Mystery of missing Appalachian Trail hiker still vexes wardens, locals one year later

The disappearance of Geraldine Largay, pictured wearing the black jacket, continues to plague wardens and locals one year later.
Courtesy of Maine Department of Public Safety
The disappearance of Geraldine Largay, pictured wearing the black jacket, continues to plague wardens and locals one year later.
Posted July 21, 2014, at 11:36 a.m.
Last modified July 21, 2014, at 6:35 p.m.

CARRABASSETT VALLEY, Maine — A mysterious disappearance in the Maine woods still has wardens searching for answers. Tennessee hiker Geraldine Largay disappeared while hiking the Maine portion of the Appalachian Trail a year ago. Maine game wardens believe they know what might have happened to her, but locals also have their own theories.

There are few parts of the Maine woods that hold more beauty than the kind seen along Route 27 through the Carrabasset Valley, and no part holds more mystery than a small section along this part of the Appalachian Trail.

“Once we find the end of this mystery, it will all be, ‘Oh yeah, now it makes sense,’” Game Warden Lt. Kevin Adam said.

Adam has been trying to make sense of what happened here last summer, yet the woods have provided no clues.

“Are there people we have looked for that we have never found? Yes. There are still people like that. It’s very frustrating, but it’s very rare. Probably less than 1 percent of all searches, probably less than a tenth of a percent of all searches,” Adam said.

Missing Tennessee hiker Largay, 66, is part of that small percentage. After hiking nearly 1,000 miles of the Appalachian Trail from Virginia to Maine, Largay disappeared just 200 miles from Mount Katahdin.

Wardens have conducted 15 searches for Largay and are still looking, but the terrain has made those efforts difficult. Maine’s 281 miles are known to be the trail’s most rugged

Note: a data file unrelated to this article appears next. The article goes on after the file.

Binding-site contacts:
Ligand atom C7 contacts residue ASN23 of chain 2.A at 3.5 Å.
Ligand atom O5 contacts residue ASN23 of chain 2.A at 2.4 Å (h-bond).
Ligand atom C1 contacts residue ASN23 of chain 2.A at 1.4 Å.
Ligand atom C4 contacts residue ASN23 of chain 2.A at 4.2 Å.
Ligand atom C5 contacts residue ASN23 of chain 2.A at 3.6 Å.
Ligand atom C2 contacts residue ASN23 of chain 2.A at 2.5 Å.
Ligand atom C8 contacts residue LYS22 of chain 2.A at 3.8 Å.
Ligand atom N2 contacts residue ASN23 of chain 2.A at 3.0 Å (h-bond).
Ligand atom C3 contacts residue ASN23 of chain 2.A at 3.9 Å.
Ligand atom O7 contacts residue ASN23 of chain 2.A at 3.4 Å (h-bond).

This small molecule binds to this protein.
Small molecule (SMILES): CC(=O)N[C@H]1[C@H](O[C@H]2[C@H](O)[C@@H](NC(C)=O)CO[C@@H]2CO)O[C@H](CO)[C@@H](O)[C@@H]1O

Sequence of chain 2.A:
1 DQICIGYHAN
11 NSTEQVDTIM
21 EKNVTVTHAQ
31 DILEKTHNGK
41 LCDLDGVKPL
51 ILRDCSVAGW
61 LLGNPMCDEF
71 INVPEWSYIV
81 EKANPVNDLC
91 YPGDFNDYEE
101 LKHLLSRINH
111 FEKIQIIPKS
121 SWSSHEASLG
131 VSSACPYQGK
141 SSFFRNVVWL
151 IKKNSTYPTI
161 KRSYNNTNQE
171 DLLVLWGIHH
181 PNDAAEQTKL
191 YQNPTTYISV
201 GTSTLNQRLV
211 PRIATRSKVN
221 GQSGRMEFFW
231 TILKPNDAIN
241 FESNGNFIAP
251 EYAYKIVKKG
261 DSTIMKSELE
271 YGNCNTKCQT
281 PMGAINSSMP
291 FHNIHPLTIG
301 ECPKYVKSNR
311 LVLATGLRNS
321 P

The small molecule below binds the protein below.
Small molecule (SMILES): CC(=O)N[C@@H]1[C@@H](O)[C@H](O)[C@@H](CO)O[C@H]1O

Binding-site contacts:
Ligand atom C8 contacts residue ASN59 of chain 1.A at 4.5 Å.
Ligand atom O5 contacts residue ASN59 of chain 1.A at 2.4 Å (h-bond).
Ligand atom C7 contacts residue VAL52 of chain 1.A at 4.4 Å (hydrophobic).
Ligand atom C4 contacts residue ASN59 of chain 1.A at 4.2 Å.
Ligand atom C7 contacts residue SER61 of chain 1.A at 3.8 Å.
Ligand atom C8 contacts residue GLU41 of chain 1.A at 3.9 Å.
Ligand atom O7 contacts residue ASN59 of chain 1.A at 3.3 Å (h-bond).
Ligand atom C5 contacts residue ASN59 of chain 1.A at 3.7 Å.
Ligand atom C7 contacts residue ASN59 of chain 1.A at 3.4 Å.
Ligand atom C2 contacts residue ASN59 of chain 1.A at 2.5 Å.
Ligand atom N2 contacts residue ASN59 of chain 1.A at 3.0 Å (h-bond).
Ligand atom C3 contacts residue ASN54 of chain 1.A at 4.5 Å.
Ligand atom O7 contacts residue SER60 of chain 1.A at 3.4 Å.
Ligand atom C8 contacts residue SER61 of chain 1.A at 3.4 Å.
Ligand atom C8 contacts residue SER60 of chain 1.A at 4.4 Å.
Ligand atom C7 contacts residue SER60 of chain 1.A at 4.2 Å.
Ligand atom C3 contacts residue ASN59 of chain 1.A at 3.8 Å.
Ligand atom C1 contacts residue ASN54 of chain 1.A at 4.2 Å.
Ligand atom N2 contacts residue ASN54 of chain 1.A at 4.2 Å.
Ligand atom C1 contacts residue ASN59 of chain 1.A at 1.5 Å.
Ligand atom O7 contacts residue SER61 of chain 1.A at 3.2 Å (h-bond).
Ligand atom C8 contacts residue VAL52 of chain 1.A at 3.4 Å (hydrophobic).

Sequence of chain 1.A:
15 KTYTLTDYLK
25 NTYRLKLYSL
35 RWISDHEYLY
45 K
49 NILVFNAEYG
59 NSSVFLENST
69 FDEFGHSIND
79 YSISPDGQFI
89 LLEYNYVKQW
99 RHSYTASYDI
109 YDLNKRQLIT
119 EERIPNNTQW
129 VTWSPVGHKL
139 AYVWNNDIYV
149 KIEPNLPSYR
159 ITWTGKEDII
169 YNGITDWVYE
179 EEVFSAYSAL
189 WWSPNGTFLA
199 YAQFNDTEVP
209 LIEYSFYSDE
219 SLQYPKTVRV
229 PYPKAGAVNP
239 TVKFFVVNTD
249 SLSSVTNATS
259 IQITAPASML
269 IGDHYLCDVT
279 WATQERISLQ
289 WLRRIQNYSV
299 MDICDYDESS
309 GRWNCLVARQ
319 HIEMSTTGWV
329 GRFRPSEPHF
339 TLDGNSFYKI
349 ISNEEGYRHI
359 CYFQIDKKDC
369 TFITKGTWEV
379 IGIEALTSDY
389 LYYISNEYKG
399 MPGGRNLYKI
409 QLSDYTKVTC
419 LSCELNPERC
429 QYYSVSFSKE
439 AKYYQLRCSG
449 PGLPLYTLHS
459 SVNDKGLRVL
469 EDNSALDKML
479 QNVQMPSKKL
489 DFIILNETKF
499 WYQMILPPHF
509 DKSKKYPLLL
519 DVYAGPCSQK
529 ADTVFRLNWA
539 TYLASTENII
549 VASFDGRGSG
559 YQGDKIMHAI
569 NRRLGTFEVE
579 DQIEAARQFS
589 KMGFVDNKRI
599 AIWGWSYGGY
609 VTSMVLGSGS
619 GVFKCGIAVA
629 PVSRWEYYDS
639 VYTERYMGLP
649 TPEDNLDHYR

“The footing’s sort of treacherous, and you have to pay attention to where you step,” said Adam.

Largay was an experienced hiker and was prepared for her journey through Maine’s western mountains. Wardens believe the trail wasn’t her problem but the woods off the trail.

“I think she got off the trail somehow for some reason — I don’t know why — and there’s some very unique terrain up there. Boulder fields [where] you can stand at the top of the boulder and not see the bottom. Very narrow openings that people can fit through. That’s a theory,” Adam explained.

Theories have developed among local shop owners and motel owners as well — everything from alien abductions to murder.

“She probably hit a crevice or a hole of some sort, ” Ann McKee of the White Wolf Inn and Restaurant said.

“I think one of the main theories is that somebody took her, because where is she? Where [are] her supplies and equipment? There’s no sign of anything,” Mark Humphries, who owns the Northland General store, said.

“All those theories have been looked at, and nothing has popped up,” Adam advised.

Wardens are focusing on 3 or 4 miles around Poplar ridge, the area Largay was last seen. The mystery remains in the woods until she is found, an ending that seems as far away as the length of the trail.

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